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Younger American Painters: A Selection 1954
James Johnson Sweeney
Published in 1954
80 pages, fully illustrated
A companion to the 1953 exhibition Younger European Painters, Younger American Painters drew attention to a new generation of artists from across the nation. The comparison of American to European painters was "a question that has struck everyone who has any interest in the future of art," and in his catalogue essay, James John Sweeney likens these Americans to pioneers, in both their eagerness to go "beyond familiar ground" and to seek "a new tradition, or to contrive one." The catalogue includes an essay, artist biographies, and black-and-white reproductions.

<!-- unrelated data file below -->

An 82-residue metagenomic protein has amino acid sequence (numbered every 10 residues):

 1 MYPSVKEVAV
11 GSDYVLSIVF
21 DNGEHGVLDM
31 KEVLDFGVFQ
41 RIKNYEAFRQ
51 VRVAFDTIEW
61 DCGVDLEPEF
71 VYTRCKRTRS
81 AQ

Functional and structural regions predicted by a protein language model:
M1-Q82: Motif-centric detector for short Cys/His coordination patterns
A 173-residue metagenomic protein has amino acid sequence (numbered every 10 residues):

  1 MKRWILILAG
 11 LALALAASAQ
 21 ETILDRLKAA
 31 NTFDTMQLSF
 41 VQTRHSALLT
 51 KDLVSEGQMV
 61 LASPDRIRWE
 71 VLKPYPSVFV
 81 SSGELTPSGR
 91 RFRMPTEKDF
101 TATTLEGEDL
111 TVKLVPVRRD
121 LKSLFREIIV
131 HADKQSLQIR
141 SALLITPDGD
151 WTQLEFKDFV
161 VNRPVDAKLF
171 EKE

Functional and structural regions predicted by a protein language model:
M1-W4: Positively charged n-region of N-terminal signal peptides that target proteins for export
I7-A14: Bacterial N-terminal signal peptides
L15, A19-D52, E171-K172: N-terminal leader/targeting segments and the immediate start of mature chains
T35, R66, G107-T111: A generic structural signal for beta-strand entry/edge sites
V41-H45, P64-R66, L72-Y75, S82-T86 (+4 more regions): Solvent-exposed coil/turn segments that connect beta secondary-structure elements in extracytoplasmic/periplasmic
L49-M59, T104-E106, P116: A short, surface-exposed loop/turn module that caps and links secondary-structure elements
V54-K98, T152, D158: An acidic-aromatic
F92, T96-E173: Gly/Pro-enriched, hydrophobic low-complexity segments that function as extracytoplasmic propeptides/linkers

The persistent excitement, the tenseness of expression, the inclination to a violence of contrasts of shapes and colors, the brittleness—so frequent—and the brilliance of palette in contrast with the Europeans' sobriety are not to be wondered at in a young art. And if American art is eventually to enjoy a maturity, it must first have a youth. Up to the present it has not. What we have been calling American art was born old. It has been existing on the coattails of Europe. And should it continue to limit its gaze to that direction it will undoubtedly keep a parasitic character. If we are to have an individual culture in the United States it must achieve its maturity on a relatively independent ground. Youth must be the first step. And art, like a human being, must pay for the advantage of youth with all that goes with youth, if it is to earn maturity.